Comixology Announces Updates and Fixes After Disastrous Redesign

The updated logo for Comixology.

Picture: Comixology.

Last week, Comixology released a 4.0 update that drastically overhauled the the largest comics digital storefront-a new app that replaced the original bespoke mobile experience with a Kindle-esque format, and the loss of Comixology’s own website in exchange for a presence within its owner Amazon website. To say that none of these initiatives were well received would be a diplomatic understatementand now Comixology promises changes.

In a lengthy Twitter thread today – the first time Comixology has tweeted since a similar thread about the initial launch of the 4.0 app and web experience – the publisher acknowledged the strong feedback from users and creators of comics about the many changes brought about by integrating Comixology directly into Amazon’s marketplace.

“We want to take a moment to address the transition to our new app and comic book store experience,” the statement begins. “We know this process has been far from transparent and we’ve heard your feedback.”

“Far from transparent” applies to both aspects of the unpopular revival. Aside from the app changes, the confusion that led readers to believe that tools like Comixology’s panel-by-panel “guided view” option had been removed (it’s now accessible by double tapping on a panel, instead of having a dedicated button), and changes to library filtering that made navigating through large comic collections difficult to manage, the mobile launch saw bugs that prevented some users from access large swaths of their previously purchased comics.

But perhaps the most profound changes have been in browsers. Both browsing Comixology’s built-in Amazon storefront – plagued with bugs that prevented seeing more than a few dozen new releases across hundreds of comics, as well as non-intuitive ways to access your library purchases – and reading comics directly on the web is now done entirely through the maligned Kindle Cloud Reader. It is a tool that was not designed with the visual medium of comics in mind from a presentation perspective, which caused great frustration for users.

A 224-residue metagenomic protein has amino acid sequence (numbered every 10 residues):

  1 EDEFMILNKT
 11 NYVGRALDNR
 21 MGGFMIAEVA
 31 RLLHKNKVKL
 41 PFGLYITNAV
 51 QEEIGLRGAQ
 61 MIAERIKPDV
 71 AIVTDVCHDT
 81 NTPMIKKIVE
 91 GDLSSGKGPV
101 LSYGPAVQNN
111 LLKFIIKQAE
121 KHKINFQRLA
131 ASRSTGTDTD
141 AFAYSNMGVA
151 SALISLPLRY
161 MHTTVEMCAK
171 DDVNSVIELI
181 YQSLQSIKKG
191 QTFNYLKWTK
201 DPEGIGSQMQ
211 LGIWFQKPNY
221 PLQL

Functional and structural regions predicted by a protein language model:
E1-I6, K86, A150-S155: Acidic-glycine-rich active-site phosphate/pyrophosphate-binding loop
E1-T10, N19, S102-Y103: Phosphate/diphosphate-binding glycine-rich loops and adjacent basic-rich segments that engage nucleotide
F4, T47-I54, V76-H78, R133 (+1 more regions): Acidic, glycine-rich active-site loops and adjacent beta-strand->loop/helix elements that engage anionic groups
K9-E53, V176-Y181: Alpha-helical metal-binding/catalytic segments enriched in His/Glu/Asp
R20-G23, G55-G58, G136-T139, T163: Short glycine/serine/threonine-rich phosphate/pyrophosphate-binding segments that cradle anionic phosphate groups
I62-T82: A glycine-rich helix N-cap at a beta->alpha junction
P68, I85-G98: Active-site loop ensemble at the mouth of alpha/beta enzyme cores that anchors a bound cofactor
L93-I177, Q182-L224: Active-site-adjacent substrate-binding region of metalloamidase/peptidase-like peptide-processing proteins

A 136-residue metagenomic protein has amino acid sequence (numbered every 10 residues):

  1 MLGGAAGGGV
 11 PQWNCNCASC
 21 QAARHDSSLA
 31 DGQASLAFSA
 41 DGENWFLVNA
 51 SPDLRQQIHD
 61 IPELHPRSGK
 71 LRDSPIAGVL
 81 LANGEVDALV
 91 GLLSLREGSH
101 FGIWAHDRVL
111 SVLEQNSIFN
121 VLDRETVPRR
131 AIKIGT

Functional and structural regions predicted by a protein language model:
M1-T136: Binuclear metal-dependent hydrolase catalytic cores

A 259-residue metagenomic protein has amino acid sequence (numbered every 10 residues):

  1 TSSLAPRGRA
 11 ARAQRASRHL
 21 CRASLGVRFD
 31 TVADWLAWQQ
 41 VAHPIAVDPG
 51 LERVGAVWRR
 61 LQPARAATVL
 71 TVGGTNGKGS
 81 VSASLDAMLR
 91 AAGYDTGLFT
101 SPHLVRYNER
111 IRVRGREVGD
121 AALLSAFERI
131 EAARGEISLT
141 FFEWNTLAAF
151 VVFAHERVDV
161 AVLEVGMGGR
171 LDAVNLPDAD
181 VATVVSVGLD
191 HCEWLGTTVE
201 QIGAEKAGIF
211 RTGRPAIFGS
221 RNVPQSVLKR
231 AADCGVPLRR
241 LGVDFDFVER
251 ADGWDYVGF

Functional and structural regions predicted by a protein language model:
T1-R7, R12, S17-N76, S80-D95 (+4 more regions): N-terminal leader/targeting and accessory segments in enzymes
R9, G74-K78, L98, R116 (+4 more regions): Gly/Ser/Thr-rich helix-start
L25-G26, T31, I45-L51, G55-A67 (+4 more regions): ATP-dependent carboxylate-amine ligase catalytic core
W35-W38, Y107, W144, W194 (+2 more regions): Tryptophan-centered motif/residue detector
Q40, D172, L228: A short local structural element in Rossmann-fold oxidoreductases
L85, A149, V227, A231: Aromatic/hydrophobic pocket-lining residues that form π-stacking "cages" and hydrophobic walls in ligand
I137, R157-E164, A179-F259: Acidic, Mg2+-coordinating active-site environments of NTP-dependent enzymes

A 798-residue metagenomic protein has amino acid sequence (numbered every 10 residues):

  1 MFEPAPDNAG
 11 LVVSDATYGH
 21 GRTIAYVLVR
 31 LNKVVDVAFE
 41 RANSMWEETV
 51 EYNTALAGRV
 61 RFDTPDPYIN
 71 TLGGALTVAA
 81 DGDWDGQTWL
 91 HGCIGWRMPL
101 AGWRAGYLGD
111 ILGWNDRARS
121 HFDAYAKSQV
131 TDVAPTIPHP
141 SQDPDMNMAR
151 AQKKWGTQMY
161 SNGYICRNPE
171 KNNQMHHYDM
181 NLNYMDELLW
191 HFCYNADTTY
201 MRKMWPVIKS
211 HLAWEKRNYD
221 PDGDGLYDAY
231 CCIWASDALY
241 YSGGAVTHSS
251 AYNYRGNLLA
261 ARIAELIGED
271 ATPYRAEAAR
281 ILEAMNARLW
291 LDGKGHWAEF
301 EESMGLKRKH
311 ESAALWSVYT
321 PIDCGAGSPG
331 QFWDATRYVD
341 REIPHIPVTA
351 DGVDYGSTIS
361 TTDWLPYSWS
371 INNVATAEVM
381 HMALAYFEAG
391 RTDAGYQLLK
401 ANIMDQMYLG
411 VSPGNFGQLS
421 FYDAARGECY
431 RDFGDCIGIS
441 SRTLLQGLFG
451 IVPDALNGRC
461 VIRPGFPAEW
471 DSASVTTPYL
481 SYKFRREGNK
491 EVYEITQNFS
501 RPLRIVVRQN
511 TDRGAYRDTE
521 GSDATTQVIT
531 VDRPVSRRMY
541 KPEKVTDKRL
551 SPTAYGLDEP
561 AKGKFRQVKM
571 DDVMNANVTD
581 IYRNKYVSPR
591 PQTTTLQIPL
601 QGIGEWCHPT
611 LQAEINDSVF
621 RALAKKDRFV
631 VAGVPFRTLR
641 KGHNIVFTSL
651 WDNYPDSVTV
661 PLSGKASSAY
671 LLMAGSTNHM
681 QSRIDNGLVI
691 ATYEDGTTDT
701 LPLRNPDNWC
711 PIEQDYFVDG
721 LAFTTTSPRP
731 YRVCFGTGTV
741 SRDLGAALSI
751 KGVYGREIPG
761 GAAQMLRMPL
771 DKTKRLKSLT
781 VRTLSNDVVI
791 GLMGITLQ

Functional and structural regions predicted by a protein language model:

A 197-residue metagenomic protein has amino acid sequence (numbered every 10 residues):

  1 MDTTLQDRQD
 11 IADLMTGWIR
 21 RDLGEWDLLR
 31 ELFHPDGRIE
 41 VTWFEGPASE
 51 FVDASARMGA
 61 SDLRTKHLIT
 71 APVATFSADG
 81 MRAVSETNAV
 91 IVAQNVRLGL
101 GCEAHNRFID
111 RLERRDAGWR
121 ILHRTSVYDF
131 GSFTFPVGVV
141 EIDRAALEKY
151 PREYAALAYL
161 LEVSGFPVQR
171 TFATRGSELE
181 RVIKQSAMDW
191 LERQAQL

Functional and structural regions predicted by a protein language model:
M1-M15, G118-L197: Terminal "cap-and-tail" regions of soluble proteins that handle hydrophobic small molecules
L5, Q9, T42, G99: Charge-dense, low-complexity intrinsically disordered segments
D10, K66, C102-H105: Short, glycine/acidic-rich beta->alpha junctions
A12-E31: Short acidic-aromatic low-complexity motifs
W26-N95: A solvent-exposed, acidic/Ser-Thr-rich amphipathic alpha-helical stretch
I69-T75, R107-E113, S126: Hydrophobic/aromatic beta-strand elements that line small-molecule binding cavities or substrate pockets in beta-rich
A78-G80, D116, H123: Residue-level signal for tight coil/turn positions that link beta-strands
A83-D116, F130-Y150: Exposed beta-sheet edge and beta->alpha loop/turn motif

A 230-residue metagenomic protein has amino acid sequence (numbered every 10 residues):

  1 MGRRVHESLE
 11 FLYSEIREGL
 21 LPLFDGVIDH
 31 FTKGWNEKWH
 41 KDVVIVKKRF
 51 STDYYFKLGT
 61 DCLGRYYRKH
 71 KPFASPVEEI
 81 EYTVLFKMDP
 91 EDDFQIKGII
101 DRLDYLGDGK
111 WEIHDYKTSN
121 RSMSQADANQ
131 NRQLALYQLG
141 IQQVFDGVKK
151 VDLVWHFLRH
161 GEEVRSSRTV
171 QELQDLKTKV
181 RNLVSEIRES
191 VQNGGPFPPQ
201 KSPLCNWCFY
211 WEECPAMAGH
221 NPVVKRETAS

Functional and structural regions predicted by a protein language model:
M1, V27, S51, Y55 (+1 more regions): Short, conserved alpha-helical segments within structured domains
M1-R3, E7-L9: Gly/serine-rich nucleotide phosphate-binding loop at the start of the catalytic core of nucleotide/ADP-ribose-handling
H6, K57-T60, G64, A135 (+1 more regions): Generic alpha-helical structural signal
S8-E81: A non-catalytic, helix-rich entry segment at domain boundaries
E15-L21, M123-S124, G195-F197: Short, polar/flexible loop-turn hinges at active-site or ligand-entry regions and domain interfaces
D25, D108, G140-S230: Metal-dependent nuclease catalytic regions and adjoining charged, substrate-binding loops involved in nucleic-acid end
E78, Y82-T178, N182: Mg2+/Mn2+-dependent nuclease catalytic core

Several incoming changes (none of which have been given a rough ETA by Comixology) include fixing the storefront’s “New Releases” filter so it accurately displays every newly added comic, as well as making it a “priority Absolute” to improve management of Kindle Cloud Reader. comics, though we haven’t said any specifics on that front beyond “improving the web reader experience.” Other incoming changes include fixing errors where some comics wouldn’t appear in high definition in apps, as well as the ability to navigate directly from the Comixology storefront to your shopping library, currently located under layers of menus in a user’s Amazon account tab. . The account also noted that this library includes DRM-free comic downloads previously offered by the Comixology storefront, but only for purchases made before the 4.0 rollout last week.

“Moving to a new codebase and moving away from our dedicated web experience was a tough decision, but it’s an important step towards our long-term goals: sharing our love of comics, manga, and graphic novels , and reach more fans for life,” the statement concluded. “We hear your feedback and recognize there is much to do. We appreciate your patience and support as we do our best to bring you the best. experience we envision.

The thread does not offer a timeline for implementing these first steps. He also does not comment on several other controversial changes made with the redesign, such as the loss of series subscriptions outside of the United States or, from a creative and publishing perspective, the controversial decision to switch from a Comixology-specific submission program to Amazon’s Kindle. Direct Publishing, which offers lower royalties compared to the previous system. He also doesn’t really acknowledge the fact that it’s been clear in the past week alone that the rollout shouldn’t have gone as is, severely undermining Comixology’s reputation – and legal access to digital comics. – in the process.

Frustrating as it may seem, at the very least, Comixology is now more than aware of the mistakes it made in this process and can begin to fix them. Hopefully those fixes come sooner rather than later, and at least some form of what previously made Comixology the premier home for buying digital comics online may exist in this newly updated form.


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